“Bro. We’re on the Same Team!”
Being a child of the 90s, I grew up the in the multiplayer video game age. From where it all started with kids in the neighborhood playing Goldeneye to losing scholarship all-nighters with friends in college on Halo 2, team video games have been a big part of my social experiences growing up.
In instances of men and competition, there always seems to be one constant. Anger. Rage. Man Tantrums or Mantrums. Whatever you want to call it, it is always bound to happen. And you’d think a spiritual man like myself would be above that sort of thing, especially in an area as insignificant as video games. Well, you’d be wrong. I’m guilty. I’m weak. It’s sad.
Now, one of the things that would send my rage-ometer through the roof was when somebody on my own team would kill me by mistake in a close game. Oh man, I’d lose it right there. Again, this is an embarrassing thing to admit but alas it’s all true.
Amidst the fury-ridden screams, one simple phrase could aways be understood.
“Bro. We’re on the Same Team!”
What’s this have to do anything with anything important?
I’m glad you asked.
In my own personal experiences, I with someone would have grabbed my attention and screamed “Bro. We’re on the Same Team” in my face early in my youth ministry career. For many years as a youth pastor, I was stuck in what is commonly called the comparison trap. When I would attend youth conferences, talk with local youth pastors or look at other student ministry’s Instagram feeds, I would become so jealous as to why God has blessed them so much and not me. Why do they have such large numbers? Why do they get such a large budget? Why do they get the best leaders? Question after question would roll through my head continuing to distract me from the specific calling God had put on my life.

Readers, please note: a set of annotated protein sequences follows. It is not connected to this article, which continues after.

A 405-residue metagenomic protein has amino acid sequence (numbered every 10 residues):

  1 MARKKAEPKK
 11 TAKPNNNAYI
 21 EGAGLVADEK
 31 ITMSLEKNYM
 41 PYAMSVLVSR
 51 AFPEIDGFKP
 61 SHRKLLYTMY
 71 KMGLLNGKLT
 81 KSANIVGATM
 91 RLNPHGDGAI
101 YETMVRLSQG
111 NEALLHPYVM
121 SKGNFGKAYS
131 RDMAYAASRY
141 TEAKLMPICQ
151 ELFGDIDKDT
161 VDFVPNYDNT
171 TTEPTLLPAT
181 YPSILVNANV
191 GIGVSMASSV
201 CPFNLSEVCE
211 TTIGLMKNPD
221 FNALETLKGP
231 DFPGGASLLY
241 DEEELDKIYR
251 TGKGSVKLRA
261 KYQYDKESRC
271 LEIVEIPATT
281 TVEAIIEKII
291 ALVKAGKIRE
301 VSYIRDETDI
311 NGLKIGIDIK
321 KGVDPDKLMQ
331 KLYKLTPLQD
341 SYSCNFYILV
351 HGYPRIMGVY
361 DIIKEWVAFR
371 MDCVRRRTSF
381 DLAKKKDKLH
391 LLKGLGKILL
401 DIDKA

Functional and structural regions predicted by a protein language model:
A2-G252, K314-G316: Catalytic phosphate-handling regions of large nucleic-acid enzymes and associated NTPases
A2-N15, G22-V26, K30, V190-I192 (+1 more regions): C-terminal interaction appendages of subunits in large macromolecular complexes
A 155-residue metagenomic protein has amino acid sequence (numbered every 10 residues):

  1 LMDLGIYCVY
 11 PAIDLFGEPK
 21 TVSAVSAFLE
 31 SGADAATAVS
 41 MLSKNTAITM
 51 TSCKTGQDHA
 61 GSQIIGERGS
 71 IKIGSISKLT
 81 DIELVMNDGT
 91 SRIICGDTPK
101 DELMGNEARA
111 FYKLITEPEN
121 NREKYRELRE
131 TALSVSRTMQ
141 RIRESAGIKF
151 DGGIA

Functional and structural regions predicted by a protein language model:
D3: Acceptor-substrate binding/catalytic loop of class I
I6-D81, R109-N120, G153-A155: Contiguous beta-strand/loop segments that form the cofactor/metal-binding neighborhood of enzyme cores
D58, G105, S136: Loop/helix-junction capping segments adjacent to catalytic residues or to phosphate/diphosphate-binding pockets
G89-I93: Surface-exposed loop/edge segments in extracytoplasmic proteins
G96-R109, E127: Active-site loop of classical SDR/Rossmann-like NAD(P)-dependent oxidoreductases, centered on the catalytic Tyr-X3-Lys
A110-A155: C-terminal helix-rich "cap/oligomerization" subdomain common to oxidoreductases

I want to say one thing to speak to the comparison trap and then move on to the main purpose of this post.
“Just be found responsible with what God has given YOU, and he will bless you more than you can imagine.”
Now to this idea that we are on the same team.
Let’s open our eyes to one of the biggest enemies facing the church today: DISUNITY.
Working against each other and not with each other is one of the ridiculous things we can do as church leaders.
Paul knew that too be true and it’s why he wrote this to the church in Corinth:
1 Corinthians 1:10
I appeal to you, dear brothers and sisters, by the authority of our Lord Jesus Christ, to live in harmony with each other. Let there be no divisions in the church. Rather, be of one mind, united in thought and purpose.
It is of utmost importance that we as the church work together for the cause of Jesus Christ. It’s time we lay down our insecurities, preferences and pride. Our main focus should always be reaching students with the love of Jesus. Nothing more. Nothing less.
So I want to offer you three ideas that can speak to this situation we may find ourselves in.
1. There are plenty of unsaved students to go around.
That may sound a little insensitive to you but it doesn’t make it less true. Right now, there is a bigger number of people in the world going to hell than heaven. It’s a real truth. We have one of the biggest opportunities to impact that number with our student ministry. And guess what, we can do WAY more working together.